In casual speach I often, if not always, hear that "não + verb" pronounced as "no + verb". For instance, "não fui" I hear as "[no] fui", which is "no" as it's pronounced in Spanish.

Why? Or is it how it appears to me? Or is how it's supposed to be pronounced, and is used in the normal speach too?

  • 3
    Could you say where you've heard it? It is possible that you heard the informal pronunciation num of não.
    – Schilive
    Commented Oct 29, 2021 at 19:52
  • @Schilive I didn't hear "num", I hear "[no]". I'm a newbie in Portuguese, also
    – Koharim67
    Commented Oct 29, 2021 at 23:09
  • Koharim67, so you heard like English no, but without the w in the end? I asked where because, maybe, some Brazilians from the South do it, or it may be some archaism from some Portugal region, or it may be Spanish influence. The theory for the reason is very dependent on where you heard it.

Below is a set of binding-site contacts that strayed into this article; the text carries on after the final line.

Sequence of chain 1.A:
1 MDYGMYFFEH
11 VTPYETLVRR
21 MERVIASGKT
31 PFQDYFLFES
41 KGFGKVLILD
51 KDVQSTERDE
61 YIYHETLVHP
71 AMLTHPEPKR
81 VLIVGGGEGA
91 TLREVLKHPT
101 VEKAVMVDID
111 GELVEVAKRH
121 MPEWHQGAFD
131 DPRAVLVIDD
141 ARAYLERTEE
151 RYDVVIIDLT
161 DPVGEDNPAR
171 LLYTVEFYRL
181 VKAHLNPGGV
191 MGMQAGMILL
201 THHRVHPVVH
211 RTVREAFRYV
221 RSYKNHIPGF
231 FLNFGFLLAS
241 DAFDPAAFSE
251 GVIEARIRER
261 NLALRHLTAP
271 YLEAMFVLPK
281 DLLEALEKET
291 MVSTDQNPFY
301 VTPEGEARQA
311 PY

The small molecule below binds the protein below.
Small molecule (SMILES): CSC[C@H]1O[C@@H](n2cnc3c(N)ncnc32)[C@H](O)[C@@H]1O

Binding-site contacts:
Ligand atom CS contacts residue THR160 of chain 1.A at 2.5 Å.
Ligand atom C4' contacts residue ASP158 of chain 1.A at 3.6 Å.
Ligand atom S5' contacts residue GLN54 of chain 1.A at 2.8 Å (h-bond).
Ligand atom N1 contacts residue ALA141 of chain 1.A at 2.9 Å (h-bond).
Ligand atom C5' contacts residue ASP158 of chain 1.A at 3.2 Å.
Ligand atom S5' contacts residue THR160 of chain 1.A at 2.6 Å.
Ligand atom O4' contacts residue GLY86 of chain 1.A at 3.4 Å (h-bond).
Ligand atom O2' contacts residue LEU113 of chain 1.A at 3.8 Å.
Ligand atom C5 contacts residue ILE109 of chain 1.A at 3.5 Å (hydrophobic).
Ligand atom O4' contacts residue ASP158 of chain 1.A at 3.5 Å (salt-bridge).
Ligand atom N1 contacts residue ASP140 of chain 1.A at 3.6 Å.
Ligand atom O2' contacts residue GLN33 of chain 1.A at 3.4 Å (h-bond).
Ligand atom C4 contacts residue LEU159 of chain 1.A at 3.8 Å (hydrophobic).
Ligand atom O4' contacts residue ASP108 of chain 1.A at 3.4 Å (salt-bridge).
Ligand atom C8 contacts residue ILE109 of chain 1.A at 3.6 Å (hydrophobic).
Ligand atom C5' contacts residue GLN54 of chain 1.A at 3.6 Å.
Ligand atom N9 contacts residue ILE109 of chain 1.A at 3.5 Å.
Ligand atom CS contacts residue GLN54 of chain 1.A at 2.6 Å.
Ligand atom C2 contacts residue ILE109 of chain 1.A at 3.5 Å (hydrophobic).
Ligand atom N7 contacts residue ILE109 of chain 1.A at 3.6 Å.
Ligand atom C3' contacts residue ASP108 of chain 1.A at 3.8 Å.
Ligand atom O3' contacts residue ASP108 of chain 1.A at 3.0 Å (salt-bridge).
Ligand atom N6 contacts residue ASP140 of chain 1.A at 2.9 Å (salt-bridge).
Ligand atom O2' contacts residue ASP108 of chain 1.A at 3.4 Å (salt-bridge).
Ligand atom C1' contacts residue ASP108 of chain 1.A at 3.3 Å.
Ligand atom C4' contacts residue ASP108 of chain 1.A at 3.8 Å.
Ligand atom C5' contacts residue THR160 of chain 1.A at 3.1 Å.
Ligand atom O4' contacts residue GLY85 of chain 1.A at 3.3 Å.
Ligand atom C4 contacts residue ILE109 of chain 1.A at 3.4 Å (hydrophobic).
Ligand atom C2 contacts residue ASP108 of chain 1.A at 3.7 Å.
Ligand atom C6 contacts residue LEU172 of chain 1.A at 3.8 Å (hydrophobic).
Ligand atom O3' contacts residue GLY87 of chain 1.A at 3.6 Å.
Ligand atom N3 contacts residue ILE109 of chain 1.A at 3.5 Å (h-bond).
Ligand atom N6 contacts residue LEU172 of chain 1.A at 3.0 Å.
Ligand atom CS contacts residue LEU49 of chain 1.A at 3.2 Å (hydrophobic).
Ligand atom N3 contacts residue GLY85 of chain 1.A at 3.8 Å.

– Schilive
    Commented Oct 29, 2021 at 23:41
  • 3
    The way it's described, this pronunciation doesn't seem usual at all. I also think it's important to know where you're hearing it from to be able to answer the question.
    – stafusa
    Commented Oct 29, 2021 at 23:59
  • 1
    Koharim, where do you hear it? Is it from Brazilians, Portuguese, Angolans?
    – Jacinto
    Commented Oct 31, 2021 at 7:17

1 Answer 1


Short Answer:

The standard pronunciation for the word "não" follows its spelling exactly as would be expected. In relaxed pronunciation or when we are speaking a little quicker, especially when it's followed by a verb, however, it often becomes "num", just as in "eu num fui" or "eu num sei". Sometimes, "num" may be even shortened to "nu" but I never heard it changed into "no".

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